Look who comes-up when you google Tips for Young Mothers and Elder Ballard…. That’d be me, thanks for asking. Although, last time I checked I was on page #2.
Anyway, today’s tip is to read good books. This tip actually spawns a lot off of the time from yesterday, as the good books I find are often tips from friends to read them. Here’s some of my favorites. I try and read one “self-help” type book a month and since most of the help I need revolves around parenting, you be the judge.
How to Live with your Kids and Like Them by Clyde Boyle. My friend Lara recommended this one to me (BTW, Lara had a lot of courage and entered the hall of fame scrapbook thing this year, and while she didn’t win I hope she knows she’s one of my VERY best friends and I am very lucky to have her in my life). LOVE this book (and apparently you can get it for 79 cents on Amazon.com). It does come from an LDS author, but it doesn’t seem strongly slanted in my opinion. Now, if you’re a kind of “let it be — kids will be kids” type mom, you might not love this book. He’s pretty firm, but I enjoy that type of thing. It has tips for all ages, from toddler-hood to teenage years. This one will probably be close at hand for a while.
Siblings without Rivalry. My friend Amy (who just had baby girl #5 – go Amy!) recommended this one to me. Ok, I am having a harder time implementing some of the things in this book. I’m really TRYING to get my kids to reason things out, but it’s not really working thus far. I re-read it just recently and I’m trying more. This type of of approach takes time and interest, and I need to devote more to it. Again, a MUST read, for moms with more then 1 child.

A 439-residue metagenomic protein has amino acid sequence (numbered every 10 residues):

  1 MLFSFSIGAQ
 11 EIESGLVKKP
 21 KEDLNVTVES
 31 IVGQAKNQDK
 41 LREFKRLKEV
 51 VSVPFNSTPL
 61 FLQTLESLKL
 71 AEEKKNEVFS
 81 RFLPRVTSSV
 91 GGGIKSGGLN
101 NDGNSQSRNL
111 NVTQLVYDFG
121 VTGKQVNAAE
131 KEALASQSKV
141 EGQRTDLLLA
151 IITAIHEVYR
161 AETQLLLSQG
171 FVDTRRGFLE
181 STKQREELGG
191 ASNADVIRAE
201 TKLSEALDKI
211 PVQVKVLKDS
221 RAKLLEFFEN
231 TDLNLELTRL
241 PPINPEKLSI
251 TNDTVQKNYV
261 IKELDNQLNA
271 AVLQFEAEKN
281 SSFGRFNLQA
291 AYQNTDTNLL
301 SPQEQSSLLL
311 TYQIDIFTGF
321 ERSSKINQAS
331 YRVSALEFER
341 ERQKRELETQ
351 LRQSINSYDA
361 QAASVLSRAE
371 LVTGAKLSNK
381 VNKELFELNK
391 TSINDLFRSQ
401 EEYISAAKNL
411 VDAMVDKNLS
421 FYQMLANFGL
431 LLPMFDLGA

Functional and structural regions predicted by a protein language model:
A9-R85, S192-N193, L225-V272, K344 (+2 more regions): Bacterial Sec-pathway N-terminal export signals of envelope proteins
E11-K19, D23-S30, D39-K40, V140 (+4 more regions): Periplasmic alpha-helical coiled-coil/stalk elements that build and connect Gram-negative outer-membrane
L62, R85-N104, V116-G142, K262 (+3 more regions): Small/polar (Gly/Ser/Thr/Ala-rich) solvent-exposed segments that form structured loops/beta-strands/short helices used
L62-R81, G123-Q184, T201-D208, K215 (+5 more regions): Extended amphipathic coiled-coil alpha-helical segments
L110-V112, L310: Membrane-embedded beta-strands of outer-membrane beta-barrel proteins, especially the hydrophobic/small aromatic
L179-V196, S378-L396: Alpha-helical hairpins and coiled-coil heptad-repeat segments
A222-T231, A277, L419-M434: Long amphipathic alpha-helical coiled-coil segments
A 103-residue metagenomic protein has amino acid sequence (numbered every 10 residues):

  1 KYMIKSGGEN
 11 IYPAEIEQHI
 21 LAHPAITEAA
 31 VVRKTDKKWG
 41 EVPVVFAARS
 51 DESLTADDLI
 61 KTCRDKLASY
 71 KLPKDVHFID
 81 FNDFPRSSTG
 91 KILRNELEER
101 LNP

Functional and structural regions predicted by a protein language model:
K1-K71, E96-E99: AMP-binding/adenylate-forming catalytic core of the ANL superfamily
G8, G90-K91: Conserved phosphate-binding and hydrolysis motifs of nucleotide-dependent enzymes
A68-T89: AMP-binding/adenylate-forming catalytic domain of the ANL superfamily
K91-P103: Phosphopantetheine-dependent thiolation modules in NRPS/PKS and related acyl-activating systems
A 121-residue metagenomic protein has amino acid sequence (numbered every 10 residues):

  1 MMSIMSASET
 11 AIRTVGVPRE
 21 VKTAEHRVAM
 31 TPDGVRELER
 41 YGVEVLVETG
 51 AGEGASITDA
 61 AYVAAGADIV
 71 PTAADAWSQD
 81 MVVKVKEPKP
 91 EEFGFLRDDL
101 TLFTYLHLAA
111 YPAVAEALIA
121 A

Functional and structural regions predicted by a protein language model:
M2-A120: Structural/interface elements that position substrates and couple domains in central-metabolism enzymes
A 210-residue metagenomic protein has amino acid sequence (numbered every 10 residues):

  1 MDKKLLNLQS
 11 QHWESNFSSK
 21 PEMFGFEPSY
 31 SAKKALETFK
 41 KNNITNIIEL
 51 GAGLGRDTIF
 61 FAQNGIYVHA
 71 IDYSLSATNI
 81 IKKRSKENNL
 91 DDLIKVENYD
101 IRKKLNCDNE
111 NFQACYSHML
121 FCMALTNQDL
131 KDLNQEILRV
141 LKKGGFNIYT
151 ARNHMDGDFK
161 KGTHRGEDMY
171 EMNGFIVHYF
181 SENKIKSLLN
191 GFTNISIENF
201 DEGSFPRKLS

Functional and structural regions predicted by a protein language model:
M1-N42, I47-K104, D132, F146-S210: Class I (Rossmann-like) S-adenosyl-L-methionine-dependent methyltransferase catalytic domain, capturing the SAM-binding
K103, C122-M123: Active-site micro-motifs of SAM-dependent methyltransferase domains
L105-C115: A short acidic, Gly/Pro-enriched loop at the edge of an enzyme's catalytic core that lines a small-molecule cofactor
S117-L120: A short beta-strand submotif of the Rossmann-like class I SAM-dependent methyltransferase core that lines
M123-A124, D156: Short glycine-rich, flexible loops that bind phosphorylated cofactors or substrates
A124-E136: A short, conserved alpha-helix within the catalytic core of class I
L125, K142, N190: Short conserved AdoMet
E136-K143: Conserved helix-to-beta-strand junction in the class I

Toilet Training in Less Than a Day This one was recommended by my friend Miranda (whom I also adore). I’d had a pretty LONG toilet training process with Conner and I had LONG said that I would have preferred to re-birth him then to potty train him (and frankly, I still would — I mean, at least my husband would come to that — with potty training they give you a thumbs up and run out the door as fast as they can in the AM). However, I did this one with Spencer and it really helped. You can read my trials in my potty blog entries here.
Late add: The Ready-to-Read, Ready-to-Count Handbook Some of you have wondered how I got Spencer started reading so early, and while I think a great deal of it has to do with the time I spend with him, this is the book I used (this time, last time I used another book — with Conner). Anyway, I mostly liked how they have tiny stories after each lesson that the kids are able to read. They grow their confidence that way, and they are also making it fun by giving you ideas for activities. Good book.
Other books I love? Babywise (judge not, but it worked for me really worked for us, although I wasn’t quite the nazi he is), Helping Parents Practice (another goodie from Lara — it’s about piano practice, but there are a LOT of good tips for homework, and just helping your child improve in any area), and obviously for me The Book of Mormon is an invaluable tool as well as the Bible. I am SO thankful that they included insights into their family life. Knowing that Lehi had children who fought has meant a great deal to me. I appreciate that. Same with the stories of Cane and Able. All families have problems. It’s been that way forever. Doesn’t mean it’s not our job to try and stop them though, and I feel like reading up is at least something I can do to help.
Unlike Aphids, I’ve read EVERYTHING about how to get rid of them organically, and now I think I’m gonna go get the aphid killer this afternoon. Stupid bugs.